So, of the 12 months of the year, the most freakishly cold for two of them, December and March, have occurred in the last 6 years, and so have the most freakishly warm for two of them, December and April. The CET record is over 350 years long, so we’d expect a most freakishly warm or cold month to have occurred approximately once every 15 years (360 divided by 24 records).  In 6 years we’d have expected a less than 50% chance of a single freakishly extreme monthly temperature.

According to the CET record, we’ve had more than 8 times the number of freakishly extreme cold or warm months in the last 6 years than would have been expected had they occurred randomly since 1659.

And I bet we get more freakishly extreme cold or warm months over the next 6 years, too.

 

January 14, 2016

Just How Exceptionally Mild Was December 2015 in the UK?

Filed under: Global warming, Science, Sea ice, UK climate trends — Tim Joslin @ 5:24 pm

“Very” is the answer, based on the 350+ year long Central England Temperature (CET) record.  Here’s a graph of all the CET December temperatures since 1659:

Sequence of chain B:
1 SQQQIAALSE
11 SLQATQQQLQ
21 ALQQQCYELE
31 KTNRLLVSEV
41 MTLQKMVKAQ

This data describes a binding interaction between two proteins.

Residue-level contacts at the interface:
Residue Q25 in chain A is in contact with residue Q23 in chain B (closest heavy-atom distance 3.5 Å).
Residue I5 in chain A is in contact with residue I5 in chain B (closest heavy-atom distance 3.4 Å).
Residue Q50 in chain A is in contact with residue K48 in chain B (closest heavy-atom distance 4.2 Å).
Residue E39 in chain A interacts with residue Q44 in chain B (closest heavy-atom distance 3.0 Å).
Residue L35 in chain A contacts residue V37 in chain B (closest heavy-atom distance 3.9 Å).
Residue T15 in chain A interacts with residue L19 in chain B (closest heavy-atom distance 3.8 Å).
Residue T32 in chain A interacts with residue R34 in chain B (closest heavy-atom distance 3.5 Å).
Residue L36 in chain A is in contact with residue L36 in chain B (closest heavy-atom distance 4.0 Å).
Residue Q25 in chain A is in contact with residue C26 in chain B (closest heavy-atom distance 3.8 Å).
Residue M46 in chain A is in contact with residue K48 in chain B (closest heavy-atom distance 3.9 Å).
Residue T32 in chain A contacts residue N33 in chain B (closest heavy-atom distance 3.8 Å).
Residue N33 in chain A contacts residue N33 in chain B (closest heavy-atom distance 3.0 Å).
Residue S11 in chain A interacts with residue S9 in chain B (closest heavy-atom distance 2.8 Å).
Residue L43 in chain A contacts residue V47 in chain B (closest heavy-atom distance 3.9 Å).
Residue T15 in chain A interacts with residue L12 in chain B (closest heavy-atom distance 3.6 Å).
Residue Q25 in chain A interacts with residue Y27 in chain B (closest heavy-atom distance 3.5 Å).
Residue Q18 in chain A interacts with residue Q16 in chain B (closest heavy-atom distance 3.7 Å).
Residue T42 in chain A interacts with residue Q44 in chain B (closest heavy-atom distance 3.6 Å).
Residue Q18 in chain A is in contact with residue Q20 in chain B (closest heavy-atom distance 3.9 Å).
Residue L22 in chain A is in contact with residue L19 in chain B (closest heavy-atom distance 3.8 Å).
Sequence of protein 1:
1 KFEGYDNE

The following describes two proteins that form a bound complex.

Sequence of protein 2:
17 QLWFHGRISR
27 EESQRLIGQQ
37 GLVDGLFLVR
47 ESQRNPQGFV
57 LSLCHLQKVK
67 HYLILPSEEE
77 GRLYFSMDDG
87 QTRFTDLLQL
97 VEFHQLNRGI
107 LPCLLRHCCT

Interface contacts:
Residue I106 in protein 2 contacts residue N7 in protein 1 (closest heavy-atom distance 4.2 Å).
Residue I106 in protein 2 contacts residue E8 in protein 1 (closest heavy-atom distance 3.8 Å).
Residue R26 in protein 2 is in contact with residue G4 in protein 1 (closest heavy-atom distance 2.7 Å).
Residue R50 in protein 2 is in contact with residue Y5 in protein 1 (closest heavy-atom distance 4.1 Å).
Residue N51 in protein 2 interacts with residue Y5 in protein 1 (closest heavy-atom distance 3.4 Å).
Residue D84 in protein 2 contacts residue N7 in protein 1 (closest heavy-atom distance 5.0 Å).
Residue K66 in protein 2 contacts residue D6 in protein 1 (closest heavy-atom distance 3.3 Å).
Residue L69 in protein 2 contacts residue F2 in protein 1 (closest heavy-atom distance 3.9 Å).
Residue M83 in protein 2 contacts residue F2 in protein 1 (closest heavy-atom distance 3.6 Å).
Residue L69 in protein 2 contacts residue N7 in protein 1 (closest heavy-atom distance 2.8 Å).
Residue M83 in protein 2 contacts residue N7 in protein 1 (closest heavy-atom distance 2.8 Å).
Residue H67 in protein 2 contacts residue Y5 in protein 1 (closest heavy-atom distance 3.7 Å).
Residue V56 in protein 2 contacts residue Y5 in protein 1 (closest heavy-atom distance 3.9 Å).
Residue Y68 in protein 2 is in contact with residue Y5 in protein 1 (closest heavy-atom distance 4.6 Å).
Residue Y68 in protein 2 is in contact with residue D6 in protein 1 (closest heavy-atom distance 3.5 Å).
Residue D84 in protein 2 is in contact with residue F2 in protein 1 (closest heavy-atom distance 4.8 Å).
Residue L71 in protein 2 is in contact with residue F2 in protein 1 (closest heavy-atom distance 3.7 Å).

160114 Dec 2015 related CET analysis slide 1
As is readily apparent from the graph, the mean temperature of 9.7C in December 2015 was much higher than in any previous year.  In fact, only twice before had the average exceeded 8C.  Decembers 1934 and 1974 were previously tied as the mildest on 8.1C.

But how much was the recent mild weather due to global warming and how much to normal variability? Apart from anything else the mild spell has to coincide with a calendar month to show up in this particular dataset.  And it so happened that the weather turned cooler even as the champagne corks were in the air to celebrate the end of 2015.

To help untangle trends from freak events, I’ve included some running means on the graph above.  The green line shows the mean December temperature over 5 year periods.  For example, thanks in large part to December 2015, the 5 Decembers from 2011 to 2015 are the mildest in succession, though other periods have come close.

The red and black lines show 11 and 21 year running means, respectively.  The black line therefore represents the long-term trend of December temperatures.  These are close to the highest they’ve ever been, though in some periods, such as around the start of the 19th century, the average December has been as much as 2C colder than it is now.  Perhaps some exceptionally mild Decembers back then – such as 1806 – were as unusual for the period as December 2015 was compared to today’s Decembers.